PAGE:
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Help identifying hickory tree

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Messages posted to thread:
bentstick54 15-Sep-23
bentstick54 15-Sep-23
bentstick54 15-Sep-23
CoyoteJohn 15-Sep-23
Jim Davis 16-Sep-23
Jeff Durnell 16-Sep-23
bentstick54 16-Sep-23
sammyg 16-Sep-23
Jim Davis 16-Sep-23
JusPassin 16-Sep-23
bentstick54 16-Sep-23
Runner 17-Sep-23
Jeff Durnell 17-Sep-23
Runner 17-Sep-23
Jeff Durnell 17-Sep-23
bentstick54 17-Sep-23
Jeff Durnell 17-Sep-23
Runner 17-Sep-23
bentstick54 17-Sep-23
Jeff Durnell 18-Sep-23
Jeff Durnell 18-Sep-23
bentstick54 18-Sep-23
Oly 18-Sep-23
nowheels 18-Sep-23
nowheels 18-Sep-23
nowheels 18-Sep-23
From: bentstick54
Date: 15-Sep-23

bentstick54 's embedded Photo



Can anyone help me identify this hickory tree. SE Kansas along wooded stream. It’s about 10” diameter, straight about 16’ to lowest branches.

From: bentstick54
Date: 15-Sep-23

bentstick54 's embedded Photo



From: bentstick54
Date: 15-Sep-23

bentstick54 's embedded Photo



From: CoyoteJohn
Date: 15-Sep-23




I'm gonna say mockernut/bullnut/hognut. Can't find another species with bark ridges that deep...then again, if it's a type of hickory not also found in the deep south, I can't help. Lol

From: Jim Davis
Date: 16-Sep-23




Nuts don't look big enough for mocker nut, to me. Not pig nut, not shag bark, not shell bark.

Might be mocker nut, at that.

From: Jeff Durnell
Date: 16-Sep-23




Bitternut hickory, aka swamp hickory. Looks like the proper size and shape nut, and the bark matches that of a mature bitternut. Bitternut also like to grow near water.

From: bentstick54
Date: 16-Sep-23

bentstick54 's embedded Photo



Blown up picture of leaves if that helps. Quite a few trees scattered through the area with some variation in the bark depending on tree size.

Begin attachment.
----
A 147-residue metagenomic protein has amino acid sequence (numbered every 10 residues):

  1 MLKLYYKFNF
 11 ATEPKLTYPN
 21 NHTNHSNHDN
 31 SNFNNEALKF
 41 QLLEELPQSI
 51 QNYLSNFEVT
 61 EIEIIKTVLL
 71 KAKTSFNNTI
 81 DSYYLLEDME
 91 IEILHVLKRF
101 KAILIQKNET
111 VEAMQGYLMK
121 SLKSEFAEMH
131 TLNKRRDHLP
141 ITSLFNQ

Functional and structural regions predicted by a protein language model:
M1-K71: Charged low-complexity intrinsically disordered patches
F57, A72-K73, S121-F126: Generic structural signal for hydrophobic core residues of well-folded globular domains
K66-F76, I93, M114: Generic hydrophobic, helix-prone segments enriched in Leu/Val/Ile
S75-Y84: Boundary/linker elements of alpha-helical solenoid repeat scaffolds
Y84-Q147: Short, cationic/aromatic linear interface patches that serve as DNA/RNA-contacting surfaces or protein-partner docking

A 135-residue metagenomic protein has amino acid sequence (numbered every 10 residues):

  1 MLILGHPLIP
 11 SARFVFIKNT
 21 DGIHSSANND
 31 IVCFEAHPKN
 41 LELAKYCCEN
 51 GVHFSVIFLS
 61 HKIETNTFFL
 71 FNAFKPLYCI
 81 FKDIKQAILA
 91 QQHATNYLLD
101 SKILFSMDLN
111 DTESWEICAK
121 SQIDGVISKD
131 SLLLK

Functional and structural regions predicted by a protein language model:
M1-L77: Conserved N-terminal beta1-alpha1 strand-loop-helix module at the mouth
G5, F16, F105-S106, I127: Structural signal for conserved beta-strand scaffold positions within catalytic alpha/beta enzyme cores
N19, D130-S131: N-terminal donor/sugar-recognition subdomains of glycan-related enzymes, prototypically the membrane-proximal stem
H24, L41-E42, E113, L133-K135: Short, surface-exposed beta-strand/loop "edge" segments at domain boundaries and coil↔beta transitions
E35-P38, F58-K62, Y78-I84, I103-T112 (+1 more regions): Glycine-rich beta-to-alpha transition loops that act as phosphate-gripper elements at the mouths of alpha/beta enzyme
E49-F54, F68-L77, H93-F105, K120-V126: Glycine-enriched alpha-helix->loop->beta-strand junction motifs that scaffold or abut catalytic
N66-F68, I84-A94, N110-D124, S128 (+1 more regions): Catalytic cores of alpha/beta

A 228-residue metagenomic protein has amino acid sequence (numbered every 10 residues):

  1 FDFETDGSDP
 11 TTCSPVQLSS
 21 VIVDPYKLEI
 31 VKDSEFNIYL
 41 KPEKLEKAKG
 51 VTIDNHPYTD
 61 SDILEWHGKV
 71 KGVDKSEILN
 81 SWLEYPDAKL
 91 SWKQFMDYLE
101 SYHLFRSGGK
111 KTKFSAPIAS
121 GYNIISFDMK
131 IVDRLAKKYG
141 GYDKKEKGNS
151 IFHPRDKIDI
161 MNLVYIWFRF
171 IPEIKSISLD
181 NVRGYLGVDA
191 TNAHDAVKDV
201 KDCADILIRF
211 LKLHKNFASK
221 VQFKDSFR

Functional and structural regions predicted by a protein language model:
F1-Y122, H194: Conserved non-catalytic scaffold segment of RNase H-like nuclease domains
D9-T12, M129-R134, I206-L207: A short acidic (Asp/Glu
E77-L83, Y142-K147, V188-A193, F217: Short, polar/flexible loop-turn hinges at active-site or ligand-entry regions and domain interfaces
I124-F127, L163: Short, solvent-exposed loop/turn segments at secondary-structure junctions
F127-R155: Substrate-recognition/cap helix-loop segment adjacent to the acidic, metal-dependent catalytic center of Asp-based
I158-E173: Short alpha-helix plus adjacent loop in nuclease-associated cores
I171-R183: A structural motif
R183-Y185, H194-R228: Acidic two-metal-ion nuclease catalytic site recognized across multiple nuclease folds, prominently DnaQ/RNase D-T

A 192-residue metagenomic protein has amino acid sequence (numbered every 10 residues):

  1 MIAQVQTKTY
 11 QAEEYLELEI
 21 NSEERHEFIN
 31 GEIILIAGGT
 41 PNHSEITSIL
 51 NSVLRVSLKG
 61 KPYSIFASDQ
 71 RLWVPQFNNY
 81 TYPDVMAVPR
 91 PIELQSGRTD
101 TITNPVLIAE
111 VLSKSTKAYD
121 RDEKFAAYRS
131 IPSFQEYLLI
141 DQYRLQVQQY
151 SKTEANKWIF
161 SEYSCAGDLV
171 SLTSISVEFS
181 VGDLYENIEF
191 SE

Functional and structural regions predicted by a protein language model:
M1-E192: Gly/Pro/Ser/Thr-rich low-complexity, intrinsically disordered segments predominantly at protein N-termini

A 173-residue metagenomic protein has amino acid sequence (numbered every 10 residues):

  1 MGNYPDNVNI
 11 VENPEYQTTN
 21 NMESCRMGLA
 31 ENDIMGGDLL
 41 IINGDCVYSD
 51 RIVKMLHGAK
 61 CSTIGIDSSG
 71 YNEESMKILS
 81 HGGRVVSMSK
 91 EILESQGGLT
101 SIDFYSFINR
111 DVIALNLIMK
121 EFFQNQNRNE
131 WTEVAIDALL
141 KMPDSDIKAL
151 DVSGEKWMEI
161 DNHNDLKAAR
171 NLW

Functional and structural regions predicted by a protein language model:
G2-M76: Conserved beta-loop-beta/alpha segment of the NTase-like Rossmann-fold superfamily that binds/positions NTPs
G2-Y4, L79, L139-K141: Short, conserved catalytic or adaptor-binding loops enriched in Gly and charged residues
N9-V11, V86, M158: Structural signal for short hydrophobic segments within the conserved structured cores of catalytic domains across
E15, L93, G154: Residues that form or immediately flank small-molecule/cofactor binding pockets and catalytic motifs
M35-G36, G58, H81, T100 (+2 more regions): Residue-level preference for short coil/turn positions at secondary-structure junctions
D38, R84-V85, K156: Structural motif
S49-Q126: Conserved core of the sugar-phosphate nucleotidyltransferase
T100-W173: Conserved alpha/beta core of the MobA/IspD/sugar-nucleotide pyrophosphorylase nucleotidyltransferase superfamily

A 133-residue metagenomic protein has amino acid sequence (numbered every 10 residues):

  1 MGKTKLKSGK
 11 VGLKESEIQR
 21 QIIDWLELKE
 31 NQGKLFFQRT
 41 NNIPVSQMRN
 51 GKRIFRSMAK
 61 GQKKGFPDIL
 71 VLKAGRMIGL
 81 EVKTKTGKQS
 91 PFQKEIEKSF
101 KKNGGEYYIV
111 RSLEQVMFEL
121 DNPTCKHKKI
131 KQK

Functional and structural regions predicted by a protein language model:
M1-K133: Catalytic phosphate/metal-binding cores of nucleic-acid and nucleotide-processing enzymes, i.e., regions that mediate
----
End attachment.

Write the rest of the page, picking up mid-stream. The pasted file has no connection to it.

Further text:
From: sammyg
Date: 16-Sep-23




Here in KY the only two varieties of hickory I've found on my hunting property are the shag bark hickory and the other with the smaller hickory nuts similar to what is in the picture I call a pignut hickory. The leaves on it are similar to a shag bark but are smaller in size.

From: Jim Davis
Date: 16-Sep-23




pig nut hulls have a snout reminiscent of a pig.

From: JusPassin
Date: 16-Sep-23




I think you have bitter nut there.

From: bentstick54
Date: 16-Sep-23




Thanks guys. I’m hoping to harvest it next spring for bow staves. Not sure there’s a huge difference in varieties for selfbows, but just like to know for curiosity purposes.

From: Runner
Date: 17-Sep-23




Bitternut has almost Beech smooth bark most of the time up here and it never gets rough like that. It also has very distinct winter buds.

I think it has to be another type.

From: Jeff Durnell
Date: 17-Sep-23

Jeff Durnell's embedded Photo



From Wikipedia. Mature bitternut hickory bark.

From: Runner
Date: 17-Sep-23




Still different, especially when comparing the apparent size of the trees.

Bitternut does eventually get rougher bark but the tree has to be huge for that to happen

I'll take some pics of the ones here of stave size.

From: Jeff Durnell
Date: 17-Sep-23




Yeah, their bark can change a lot with age. Most types of hickories do that.

The last 'smooth bark' hickory I cut was pignut, but it was big and kinda rough/furrowed. It was about 26-27" Dia. I'll have to see if I can find a picture somewhere. Perfectly straight and clear. What a beautiful beast it was :)